Italy’s coronavirus death toll rises steeply again but rate of new infections offers hope

Italy reported a sharp rise in its coronavirus death toll on Tuesday, with 743 more victims, breaking a two-day trend that had fuelled hopes the epidemic may be slowing in the country. However there was some more positive news.

Italy's coronavirus death toll rises steeply again but rate of new infections offers hope
The mayor of the Vertova, near Bergamo, Lombardy, talks with residents on Tuesday in the village, where 36 people have died of coronavirus in 23 days. Photo: AFP

There had been 601 deaths reported on Monday, and 651 on Sunday.

But Tuesday's daily toll was the second-highest recorded in Italy since the crisis began.

Civil protection agency figures showed that, while the number of new cases was up on Monday's figure, the infection rate was slightly lower.

There were 5,249 new cases reported on Tuesday, meaning there have now been more than 69,000 cases confirmed in the country since the outbreak began just over a month ago.

This figure includes 6,820 deceased patients, and 8,326 who have recovered, meaning there are currently 54,030 active cases.

Almost 900 people had recovered in the past 24 hours, the figures showed.

ANALYSIS: When will the coronavirus epidemic in Italy peak?

Despite the rise in deaths, there was some evidence that the coronavirus infection rate may be slowing thanks to national quarantine measures.

As a percentage, the rate of officially-registered new infections was just eight percent – the same as Monday and the lowest level since Italy registered its first death on February 21.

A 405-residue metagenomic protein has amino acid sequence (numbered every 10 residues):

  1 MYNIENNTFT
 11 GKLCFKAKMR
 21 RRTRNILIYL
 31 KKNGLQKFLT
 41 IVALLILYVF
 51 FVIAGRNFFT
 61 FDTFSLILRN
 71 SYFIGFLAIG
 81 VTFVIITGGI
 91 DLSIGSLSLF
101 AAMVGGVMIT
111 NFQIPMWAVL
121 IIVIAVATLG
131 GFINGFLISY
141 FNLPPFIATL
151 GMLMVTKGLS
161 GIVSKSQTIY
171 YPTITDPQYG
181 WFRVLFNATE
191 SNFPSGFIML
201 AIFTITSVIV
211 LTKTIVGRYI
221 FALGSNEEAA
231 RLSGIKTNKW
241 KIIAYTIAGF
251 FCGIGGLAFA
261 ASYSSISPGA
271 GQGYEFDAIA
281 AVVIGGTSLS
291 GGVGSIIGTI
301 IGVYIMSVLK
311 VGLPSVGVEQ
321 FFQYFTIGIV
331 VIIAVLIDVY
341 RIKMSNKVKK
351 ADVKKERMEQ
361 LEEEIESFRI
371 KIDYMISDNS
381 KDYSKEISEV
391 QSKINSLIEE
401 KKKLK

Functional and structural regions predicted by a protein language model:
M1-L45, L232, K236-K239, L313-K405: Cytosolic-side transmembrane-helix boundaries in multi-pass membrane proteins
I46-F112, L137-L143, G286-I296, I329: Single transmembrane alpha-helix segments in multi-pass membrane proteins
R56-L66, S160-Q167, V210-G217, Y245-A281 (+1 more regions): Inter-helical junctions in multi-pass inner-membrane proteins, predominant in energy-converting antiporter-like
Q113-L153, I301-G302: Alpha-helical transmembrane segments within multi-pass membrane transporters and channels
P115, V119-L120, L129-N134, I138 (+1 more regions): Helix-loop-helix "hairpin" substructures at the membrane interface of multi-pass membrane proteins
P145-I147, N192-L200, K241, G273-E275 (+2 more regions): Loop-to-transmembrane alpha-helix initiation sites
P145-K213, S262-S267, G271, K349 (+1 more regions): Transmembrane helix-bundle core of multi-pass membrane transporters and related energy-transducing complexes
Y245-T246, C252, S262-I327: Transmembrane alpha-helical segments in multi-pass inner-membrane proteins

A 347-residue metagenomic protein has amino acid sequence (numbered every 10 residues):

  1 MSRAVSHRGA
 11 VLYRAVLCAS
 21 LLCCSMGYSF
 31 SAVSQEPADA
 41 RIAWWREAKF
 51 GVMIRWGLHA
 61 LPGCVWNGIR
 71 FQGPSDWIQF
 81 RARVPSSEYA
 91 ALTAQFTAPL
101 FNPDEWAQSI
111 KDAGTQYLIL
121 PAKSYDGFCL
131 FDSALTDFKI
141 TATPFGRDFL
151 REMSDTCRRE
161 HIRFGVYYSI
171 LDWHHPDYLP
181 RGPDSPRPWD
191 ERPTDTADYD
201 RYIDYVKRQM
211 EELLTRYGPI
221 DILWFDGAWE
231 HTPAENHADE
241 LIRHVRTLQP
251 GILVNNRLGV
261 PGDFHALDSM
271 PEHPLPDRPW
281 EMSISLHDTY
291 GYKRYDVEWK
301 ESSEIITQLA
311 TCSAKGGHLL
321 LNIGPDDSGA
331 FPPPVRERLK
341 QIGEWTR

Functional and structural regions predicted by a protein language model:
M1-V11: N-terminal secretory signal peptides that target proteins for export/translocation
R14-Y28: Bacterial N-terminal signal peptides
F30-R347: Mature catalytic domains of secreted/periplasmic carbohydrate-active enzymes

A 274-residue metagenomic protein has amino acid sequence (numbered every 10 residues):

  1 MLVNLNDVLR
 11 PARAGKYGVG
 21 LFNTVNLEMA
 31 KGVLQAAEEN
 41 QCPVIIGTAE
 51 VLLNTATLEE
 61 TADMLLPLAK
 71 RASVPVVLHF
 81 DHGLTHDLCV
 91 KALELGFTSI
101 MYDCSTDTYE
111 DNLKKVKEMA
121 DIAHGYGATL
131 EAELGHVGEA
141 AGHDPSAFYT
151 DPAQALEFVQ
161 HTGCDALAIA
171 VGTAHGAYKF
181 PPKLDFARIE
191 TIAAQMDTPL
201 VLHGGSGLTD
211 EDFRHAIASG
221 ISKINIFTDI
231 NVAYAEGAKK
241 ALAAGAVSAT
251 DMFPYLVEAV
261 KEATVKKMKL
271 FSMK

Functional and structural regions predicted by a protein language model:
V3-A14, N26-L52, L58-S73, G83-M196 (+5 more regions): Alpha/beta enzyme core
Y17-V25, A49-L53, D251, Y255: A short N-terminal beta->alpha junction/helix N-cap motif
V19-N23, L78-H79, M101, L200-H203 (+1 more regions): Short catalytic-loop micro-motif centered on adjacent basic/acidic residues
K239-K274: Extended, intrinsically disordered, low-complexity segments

The number of new infections had been as high as 50 percent at the start of March.

Health officials are poring over every new piece of data to see whether two weeks of bans and closures have made a dent in the crisis.

The harshest restrictions are theoretically due to expire on Wednesday evening, although the government is all but certain to extend them in some form for weeks or even months.

“The measures we took two weeks ago are starting to have an effect,” civil protection service chief Angelo Borrelli said earlier on Tuesday.

He said more data over the next few days will help show “if the growth curve is really flattening.”

An intensive care unit for coronavirus cases at the Casal Palocco hospital near Rome. Photo: AFP

However, Borrelli also noted that the real number of infections was probably 10 times higher than the official count.

Speaking before Tuesday's toll was announced, he said it was “credible” to assume “there is one infection counted for every 10 that are not”.

Few scientists expect Italy's numbers – if they really are dropping – to follow a steady downward line.

The majority of Italy's cases have been in the north, mainly in the region of Lombardy where the first cases of community transmission were recorded in late February.

However, authorities are concerned that people who have travelled from north to south since then have spread the virus to Italy's poorer southern regions.
All 20 Italian regions have now reported at least one death linked to coronavirus, including sparsely populated Basilicata in the south which announced its first fatality on Monday.

Experts predicted the number of cases will peak in Italy at some point from March 23 onwards – perhaps in early April – though many point out that regional variations and other factors mean this is very difficult to predict.

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Covid-19: Are Italian live events at risk of being postponed?

As the infection rate rises sharply across the country, Italian virologists are calling for concerts and festivals to be rescheduled.

Covid-19: Are Italian live events at risk of being postponed?